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Grabbing del.icio.us posts with Python

Fredrik Lundh | September 24, 2006 | Originally posted to online.effbot.org

The del.icio.us link management site offers a convenient JSON interface for fetching the last few posts as a JSON object. While JSON is designed for use in JavaScript environments, it turns out that the JSON produced by del.icio.us is really easy to use from Python.

For example, fetching http://del.icio.us/feeds/json/effbot?raw URL gives you the 15 most recent additions to my del.icio.us feed as a single JSON object. With some extra linefeeds added for clarity, the object might look something like this:

  "d":"Martijn Faassen: lxml and (c)ElementTree",
  "d":"Danny Yoo: elementtree mini-tutorial",

This looks a lot like Python, of course. In fact, it’s perfectly compatible with Python’s syntax for dictionaries, lists, and ordinary strings. To convert it into a Python object, you can simply pass it to eval:

>>> import urllib, pprint
>>> url = "http://del.icio.us/feeds/json/effbot?raw"
>>> pprint.pprint(eval(urllib.urlopen(url).read()))
[{'d': 'Martijn Faassen: lxml and (c)ElementTree',
  't': ['python', 'xml', 'elementtree', 'effbot:link', 'date:20060224'],
  'u': 'http://faassen.n--tree.net/blog/view/weblog/2006/02/24/0'},
 {'d': 'Danny Yoo: elementtree mini-tutorial',
  't': ['python', 'xml', 'elementtree', 'effbot:link', 'date:20050524'],
  'u': 'http://article.gmane.org/gmane.comp.python.tutor/24986'},

Not bad. A complete del.icio.us post grabber in what’s basically one line of Python.

Well, almost complete, at least. The JSON object uses UTF-8 encoding for non-ASCII text, so to be on the safe side, you should decode the strings before using them. To deal with this, and make the data a little easier to use, you can use a wrapper to represent the individual posts:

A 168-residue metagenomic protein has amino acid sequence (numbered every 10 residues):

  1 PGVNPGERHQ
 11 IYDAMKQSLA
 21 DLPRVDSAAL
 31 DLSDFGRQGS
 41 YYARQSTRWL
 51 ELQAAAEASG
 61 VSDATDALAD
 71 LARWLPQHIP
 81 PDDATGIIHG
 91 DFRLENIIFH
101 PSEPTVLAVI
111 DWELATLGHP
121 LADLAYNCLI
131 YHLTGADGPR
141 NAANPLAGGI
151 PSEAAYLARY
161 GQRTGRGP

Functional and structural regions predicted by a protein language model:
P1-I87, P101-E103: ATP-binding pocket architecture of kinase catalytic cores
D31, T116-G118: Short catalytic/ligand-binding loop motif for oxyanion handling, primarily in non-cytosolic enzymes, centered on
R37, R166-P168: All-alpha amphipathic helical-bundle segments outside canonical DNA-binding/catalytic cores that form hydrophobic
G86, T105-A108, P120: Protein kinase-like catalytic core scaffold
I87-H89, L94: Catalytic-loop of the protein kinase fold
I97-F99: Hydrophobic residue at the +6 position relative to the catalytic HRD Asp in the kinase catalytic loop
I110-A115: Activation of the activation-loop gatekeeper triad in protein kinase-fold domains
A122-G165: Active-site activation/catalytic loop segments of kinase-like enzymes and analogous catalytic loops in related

import urllib

def utf8(s):
    return unicode(s, "utf-8")

class Post(object):
    def __init__(self, item):
        self.link = utf8(item["u"])
        self.title = utf8(item["d"])
        self.description = utf8(item.get("n", ""))
        self.tags = map(utf8, item["t"])

def getposts(user):
    url = "http://del.icio.us/feeds/json/%s/?raw" % user
    return map(Post, eval(urllib.urlopen(url).read()))

for post in getposts("effbot"):
    print post.link, post.tags

The del.icio.us JSON interface provides two additional features; you can fetch up to 100 posts in each requests, and you can filter on individual tags or tag combinations. Here’s an enhanced version of the getposts function that takes optional tag and count arguments:

def getposts(user, tag="", count=15):
    if isinstance(tag, tuple):
	tag = "+".join(tag)
    url = "http://del.icio.us/feeds/json/%s/%s?raw&count=%d" % (
	user, tag, count
    return map(Post, eval(urllib.urlopen(url).read()))

The tag argument can be either a single string or a tuple of strings. For example, to get all my pil-related links, you can use:

>>> for post in getposts("effbot", "pil"):
>>>     print post.link

To get an “official” elementtree bibliography, you can specify both effbot:link (which I’m using for bibliographic entries) and elementtree:

>>> for post in getposts("effbot", ("effbot:link", "elementtree"), 100):
>>>     print post.link

As can be seen in the raw dumps above, bibliography links also include date: tags. The following snippet sorts the list by publication date:

posts = getposts("effbot", ("effbot:link", "elementtree"), 100)

def getdate(post):
    for tag in post.tags:
	if tag.startswith("date:"):
	    return tag[5:]
    return None


for post in posts:
    print post.link

Running this gives us:


Generating HTML instead is straight-forward; running:

import cgi

print "<ul>"
for post in posts:
    print "<li><a href='%s'>%s</a>" % (post.link, cgi.escape(post.title))
print "</ul>"

gives us:

To simplify even more, you can move the HTML anchor code into the Post class; by adding a __str__ method, you can simply print the post object to get a link:

class Post(object):
    def __init__(self, item):
        self.link = utf8(item["u"])
        self.title = utf8(item["d"])
        self.description = utf8(item.get("n", ""))
        self.tags = map(utf8, item["t"])
    def __str__(self):
	 return "<a href='%s'>%s</a>" % (self.link, cgi.escape(self.title))


print "<ul>"
for post in posts:
    print "<li>", post
print "</ul>"

More on this later.